The latest version of the Z library is available here, or probably through your distribution's package manager. If you have to install from source code, compilation and installation follows the standard procedure:

$ ./configure
$ make
$ make install

3. Download and install HDF5 libraries

HDF5 is the file format which is used by CrystFEL, and the source code for the libraries is maintained by the HDF Group. You need HDF5 version 1.8.0 or later.

Skip this step if HDF5 is already installed. If it's available from your distribution's package manager, then install it from there instead. Be sure to install the development files (perhaps in a package called hdf5-dev or hdf5-devel) as well.

Get the latest release of HDF5 from the HDF website. To configure and install HDF5 suitably, use the following command:

$ ./configure --enable-threadsafe --with-pthread=/usr --prefix=/usr

The last --prefix option is not mandatory, but installs the HDF5 libraries into a default system folder for easy linking and later compiling. If this is not specified than HDF5 is installed into the current directory, which might be confusing.

The options --enable-threadsafe --with-pthread=/usr make the HDF5 library thread safe. This is not strictly necessary for the core CrystFEL programs, but some other programs which use CrystFEL's routines might need it, so you might save some trouble in the future if you enable it now.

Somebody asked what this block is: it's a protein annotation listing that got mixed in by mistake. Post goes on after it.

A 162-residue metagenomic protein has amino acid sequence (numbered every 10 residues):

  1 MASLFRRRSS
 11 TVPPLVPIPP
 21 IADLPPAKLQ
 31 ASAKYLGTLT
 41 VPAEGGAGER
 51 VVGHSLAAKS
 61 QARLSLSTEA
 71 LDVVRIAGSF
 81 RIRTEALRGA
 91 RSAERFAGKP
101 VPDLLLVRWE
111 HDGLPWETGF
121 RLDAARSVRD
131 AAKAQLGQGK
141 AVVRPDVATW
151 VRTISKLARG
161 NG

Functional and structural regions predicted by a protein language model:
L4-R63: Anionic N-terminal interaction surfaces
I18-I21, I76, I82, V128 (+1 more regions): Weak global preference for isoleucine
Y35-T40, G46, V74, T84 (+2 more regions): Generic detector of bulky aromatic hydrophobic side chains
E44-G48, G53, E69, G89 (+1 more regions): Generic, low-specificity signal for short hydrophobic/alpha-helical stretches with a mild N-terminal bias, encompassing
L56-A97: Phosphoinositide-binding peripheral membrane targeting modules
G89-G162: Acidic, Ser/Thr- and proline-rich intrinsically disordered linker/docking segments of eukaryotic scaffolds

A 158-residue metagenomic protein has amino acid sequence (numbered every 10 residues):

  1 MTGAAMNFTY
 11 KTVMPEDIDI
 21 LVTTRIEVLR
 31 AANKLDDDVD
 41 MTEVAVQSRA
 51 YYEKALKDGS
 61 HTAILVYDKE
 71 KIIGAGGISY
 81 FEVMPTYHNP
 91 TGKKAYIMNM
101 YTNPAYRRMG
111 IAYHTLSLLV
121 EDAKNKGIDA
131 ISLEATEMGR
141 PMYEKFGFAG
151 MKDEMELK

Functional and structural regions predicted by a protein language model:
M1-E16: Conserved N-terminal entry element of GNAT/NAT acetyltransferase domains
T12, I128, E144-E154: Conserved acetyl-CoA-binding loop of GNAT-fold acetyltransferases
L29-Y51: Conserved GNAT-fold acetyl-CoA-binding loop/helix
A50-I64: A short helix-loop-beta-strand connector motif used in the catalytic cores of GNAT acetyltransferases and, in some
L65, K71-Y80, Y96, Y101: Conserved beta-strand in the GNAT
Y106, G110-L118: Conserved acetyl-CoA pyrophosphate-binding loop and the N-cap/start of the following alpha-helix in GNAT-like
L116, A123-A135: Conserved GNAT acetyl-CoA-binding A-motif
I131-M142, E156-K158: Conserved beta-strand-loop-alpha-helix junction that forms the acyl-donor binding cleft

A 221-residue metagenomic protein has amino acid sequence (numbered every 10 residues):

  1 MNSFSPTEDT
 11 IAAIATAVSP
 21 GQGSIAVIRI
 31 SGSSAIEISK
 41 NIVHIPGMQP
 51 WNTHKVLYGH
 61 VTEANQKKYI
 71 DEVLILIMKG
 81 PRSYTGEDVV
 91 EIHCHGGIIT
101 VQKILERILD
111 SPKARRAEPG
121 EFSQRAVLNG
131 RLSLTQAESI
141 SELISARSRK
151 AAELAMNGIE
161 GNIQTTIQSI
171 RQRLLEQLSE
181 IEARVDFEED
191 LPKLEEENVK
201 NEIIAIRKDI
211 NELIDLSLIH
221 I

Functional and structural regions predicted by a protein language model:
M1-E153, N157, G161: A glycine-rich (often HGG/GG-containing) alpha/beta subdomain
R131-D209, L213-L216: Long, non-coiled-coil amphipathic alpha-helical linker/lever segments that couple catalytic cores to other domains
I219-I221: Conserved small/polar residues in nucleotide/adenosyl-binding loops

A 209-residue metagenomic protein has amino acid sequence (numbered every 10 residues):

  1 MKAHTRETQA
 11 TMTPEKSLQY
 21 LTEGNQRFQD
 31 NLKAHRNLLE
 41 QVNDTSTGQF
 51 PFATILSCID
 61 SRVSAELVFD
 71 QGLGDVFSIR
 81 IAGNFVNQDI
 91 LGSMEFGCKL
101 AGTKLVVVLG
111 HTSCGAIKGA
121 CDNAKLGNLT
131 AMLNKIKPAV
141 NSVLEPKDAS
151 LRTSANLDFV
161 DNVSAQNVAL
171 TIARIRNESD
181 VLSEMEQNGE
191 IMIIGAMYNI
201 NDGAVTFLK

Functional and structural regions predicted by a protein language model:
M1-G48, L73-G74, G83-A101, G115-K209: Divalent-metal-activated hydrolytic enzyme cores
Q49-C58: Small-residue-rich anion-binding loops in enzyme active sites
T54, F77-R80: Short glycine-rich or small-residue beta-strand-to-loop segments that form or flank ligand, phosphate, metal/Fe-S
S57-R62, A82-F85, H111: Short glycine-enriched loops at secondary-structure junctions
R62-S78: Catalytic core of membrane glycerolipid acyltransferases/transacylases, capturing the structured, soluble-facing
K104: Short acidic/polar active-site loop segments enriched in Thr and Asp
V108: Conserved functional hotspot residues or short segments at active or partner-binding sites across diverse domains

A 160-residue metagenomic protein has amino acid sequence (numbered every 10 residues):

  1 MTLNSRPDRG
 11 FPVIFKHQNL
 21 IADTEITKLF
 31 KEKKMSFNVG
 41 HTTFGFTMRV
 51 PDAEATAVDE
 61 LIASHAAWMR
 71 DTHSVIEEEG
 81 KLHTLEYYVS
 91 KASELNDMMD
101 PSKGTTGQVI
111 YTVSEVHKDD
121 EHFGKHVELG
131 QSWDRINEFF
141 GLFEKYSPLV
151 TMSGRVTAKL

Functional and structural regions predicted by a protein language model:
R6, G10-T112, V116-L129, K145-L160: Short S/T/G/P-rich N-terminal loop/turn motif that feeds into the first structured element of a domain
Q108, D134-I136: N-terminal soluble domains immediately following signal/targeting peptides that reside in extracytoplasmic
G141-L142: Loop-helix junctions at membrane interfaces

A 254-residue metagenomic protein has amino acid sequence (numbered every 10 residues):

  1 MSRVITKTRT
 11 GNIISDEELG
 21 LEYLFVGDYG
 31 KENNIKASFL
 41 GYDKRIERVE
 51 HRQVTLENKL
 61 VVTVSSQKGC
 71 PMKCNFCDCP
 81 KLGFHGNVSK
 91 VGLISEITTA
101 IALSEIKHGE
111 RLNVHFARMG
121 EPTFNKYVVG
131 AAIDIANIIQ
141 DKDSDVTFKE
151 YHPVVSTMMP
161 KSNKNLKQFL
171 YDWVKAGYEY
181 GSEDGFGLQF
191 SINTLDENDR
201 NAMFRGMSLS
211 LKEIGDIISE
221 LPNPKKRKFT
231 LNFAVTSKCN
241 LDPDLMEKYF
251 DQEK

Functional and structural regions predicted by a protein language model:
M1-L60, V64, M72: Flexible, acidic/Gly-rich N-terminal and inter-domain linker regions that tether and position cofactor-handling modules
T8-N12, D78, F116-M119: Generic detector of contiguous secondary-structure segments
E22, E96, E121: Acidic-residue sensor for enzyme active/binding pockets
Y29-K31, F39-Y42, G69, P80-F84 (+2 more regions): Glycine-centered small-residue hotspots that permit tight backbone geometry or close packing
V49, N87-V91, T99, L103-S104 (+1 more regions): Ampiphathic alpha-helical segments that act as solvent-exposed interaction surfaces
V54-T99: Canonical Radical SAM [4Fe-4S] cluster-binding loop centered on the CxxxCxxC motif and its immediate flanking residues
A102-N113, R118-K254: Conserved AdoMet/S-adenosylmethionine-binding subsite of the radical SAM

After ./configure ... , the compilation of this library is just like usual:

$ make
$ make install

If you installed HDF5 to somewhere other than /usr, remember where you installed it and give that same path to CrystFEL's ./configure with the option --with-hdf5= in step 9.

4. Download and install FFTW3

Skip this step if FFTW3 is already installed. If it's available from your distribution's package manager, then install it from there instead. Be sure to install the development files (perhaps in a package called fftw3-dev or fftw3-devel) as well.

Get the latest release of FFTW . Then configure with:

$ ./configure --enable-shared

Then make and make install the library.

5. Download and install GSL

GSL is almost certainly available from your distribution's package manager, so install it from there instead. Be sure to install the development files (perhaps in a package called gsl-dev or gsl-devel) as well.

Get the latest release of GSL. No extra configure options are necessary for the compilation of this library, just do the standard configure, make and make install.

6. Download and install GTK

Install GTK+-2.0 from your distribution's package manager, from which it is almost certainly available. Be sure to install the development files (perhaps in a package called gtk+-2.0-dev or gtk+-2.0-devel) as well. Don't try to install this manually from source (here) unless you have some good reason, beacuse GTK has many dependencies of its own.